The Politics of Murder
A sanctioned murder and all hell breaks loose!
The Politics of Murder is a story of the greed inherent in man and his disregard for the consequences. While scientists developed the nuclear fuel, they failed to produce a safe waste storage system.
When a clandestine facility is built in Western Australia, an equally secret mercenary force is set up without the knowledge of the Government.
Dan Brennan and Mac McLean are back again in this exciting yet challenging thriller of thrillers. Instead of a simple case of murder, the two detectives find themselves embroiled in a conspiracy that extends up the line of command to the very top. When an assassination team is sent to execute them, it can only mean one thing… the Prime Minister himself has betrayed them.
Melissa Lane Girl Detective
In the case of the stolen lunch money
Melissa is the daughter of a policeman and wants to be a detective when she grows up. She is eleven years old and she and her companions, Tayla and Dermot, from her year six class investigate the case with her.
Melissa finds little Kayla crying because someone stole her lunch money. After she takes the girl to the canteen for food provided free in such cases by the school, she learns about eight other young children who lost money too.
There is a crime spree at school.
Kayla and Melissa report the theft to Mrs Inverarity, the head mistress, but she tells them as long as Kayla ate her lunch the matter is trivial.
Love and War
Thirteen short stories make up this book: from the romance of 'The Angel of Tobruk' to the deadly battles of 'The Third of August', 'Staying Alive', 'Horace the Horse', to the nostalgia of 'My Grandfather the Soldier', 'Suburban Hero', 'Homecoming' and 'The Light in the Window'. Plus some history of the 2nd/43rd battalion in World War Two, who fought at Tobruk, El Alamein, New Guinea and Borneo. The 'Rats of Tobruk' fought, died, were wounded, and won many battles in that time. But, many stories are about the women who became nurses, stayed home, repaired the damage their men sustained both physically and mentally after the services were finished with them. Although, the stories are fictional, there are many historical facts of great interest to many who had loved ones who served in the war.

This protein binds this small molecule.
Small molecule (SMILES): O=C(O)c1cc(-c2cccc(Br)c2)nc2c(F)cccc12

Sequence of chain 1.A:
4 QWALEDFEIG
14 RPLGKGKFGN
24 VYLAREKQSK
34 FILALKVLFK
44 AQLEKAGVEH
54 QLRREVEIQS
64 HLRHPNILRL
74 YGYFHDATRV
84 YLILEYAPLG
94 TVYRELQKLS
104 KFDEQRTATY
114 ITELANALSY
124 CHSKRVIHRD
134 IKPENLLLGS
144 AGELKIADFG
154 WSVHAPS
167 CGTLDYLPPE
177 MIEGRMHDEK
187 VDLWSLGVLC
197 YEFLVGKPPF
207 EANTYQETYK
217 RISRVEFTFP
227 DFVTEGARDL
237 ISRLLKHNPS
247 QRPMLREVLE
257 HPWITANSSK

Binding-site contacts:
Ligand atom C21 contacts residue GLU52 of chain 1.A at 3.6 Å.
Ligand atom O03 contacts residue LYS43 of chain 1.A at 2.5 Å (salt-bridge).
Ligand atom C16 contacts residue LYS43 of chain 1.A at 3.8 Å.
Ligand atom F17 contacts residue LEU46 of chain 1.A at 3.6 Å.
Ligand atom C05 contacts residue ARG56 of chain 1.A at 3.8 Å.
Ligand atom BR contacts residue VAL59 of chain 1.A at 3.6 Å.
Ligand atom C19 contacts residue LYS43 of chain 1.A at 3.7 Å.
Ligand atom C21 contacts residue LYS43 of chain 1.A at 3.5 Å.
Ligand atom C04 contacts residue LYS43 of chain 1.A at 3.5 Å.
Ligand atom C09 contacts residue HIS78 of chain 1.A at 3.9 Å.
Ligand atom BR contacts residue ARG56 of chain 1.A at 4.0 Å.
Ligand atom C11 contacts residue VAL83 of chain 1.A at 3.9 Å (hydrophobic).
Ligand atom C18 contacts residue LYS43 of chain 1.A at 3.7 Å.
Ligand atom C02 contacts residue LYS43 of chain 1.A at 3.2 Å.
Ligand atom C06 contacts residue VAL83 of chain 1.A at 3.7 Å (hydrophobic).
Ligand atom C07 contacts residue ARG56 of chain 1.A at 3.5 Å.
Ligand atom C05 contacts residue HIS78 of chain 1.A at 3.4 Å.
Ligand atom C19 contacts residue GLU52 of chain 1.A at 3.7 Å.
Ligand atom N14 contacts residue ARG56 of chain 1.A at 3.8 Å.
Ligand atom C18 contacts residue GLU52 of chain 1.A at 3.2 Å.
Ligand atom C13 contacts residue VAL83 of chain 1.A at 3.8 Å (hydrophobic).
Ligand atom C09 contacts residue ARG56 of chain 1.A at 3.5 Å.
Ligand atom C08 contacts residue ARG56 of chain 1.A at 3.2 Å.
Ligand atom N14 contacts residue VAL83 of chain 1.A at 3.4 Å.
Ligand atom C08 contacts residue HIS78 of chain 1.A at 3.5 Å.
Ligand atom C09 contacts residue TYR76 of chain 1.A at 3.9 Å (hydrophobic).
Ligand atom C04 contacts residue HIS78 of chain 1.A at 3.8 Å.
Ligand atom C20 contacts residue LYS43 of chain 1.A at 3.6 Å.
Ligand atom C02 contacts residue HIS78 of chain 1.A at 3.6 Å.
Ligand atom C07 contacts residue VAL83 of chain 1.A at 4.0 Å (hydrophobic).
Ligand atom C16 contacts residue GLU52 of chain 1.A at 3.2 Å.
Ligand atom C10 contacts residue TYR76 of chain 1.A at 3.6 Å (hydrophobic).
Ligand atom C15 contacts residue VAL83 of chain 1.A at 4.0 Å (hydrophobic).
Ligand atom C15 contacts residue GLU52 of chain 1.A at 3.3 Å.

Evil in the City
Evil in the City, is made up of 14 short stories, most are about crime, but not all. The Girl in the Red Beret, won the Burnside short story contest, - a man is inadequate with women who can’t understand why the girls he admires end up dead. What a Dirty Little Town - conveys the story of Luke who returns after being jailed for 15 years for a crime he did not commit. He immediately sets out to clear his name. Disposable - is about a killer who must decide what to do with a dead body. Last number Redial - a child must save his mother after she has fallen and hit her head. My Father - a university student becomes embroiled in controversy and can’t find his way through until his father rescues him. The Classy Dame - the attractive woman asks private detective Spike Mallet to find her sister. But this classy dame is not telling the whole story.
There are many more stories with twists to entertain the reader.
How to Achieve High Self-Esteem
Sports coaches are well aware of goal setting to motivate players, in fact goalsetting is a well-known tactic to motivate people in all forms of endeavour. When given a vivid picture of their life after they achieved their goal, such as new houses, cars, lifestyle, success they are willing to sacrifice and study. However, some make the mistake of setting their goals too high in the beginning. Do not set goals that are too difficult to achieve in the short term. Break it up and set short term goals and build up over time until the picture of where you want to be becomes a reality.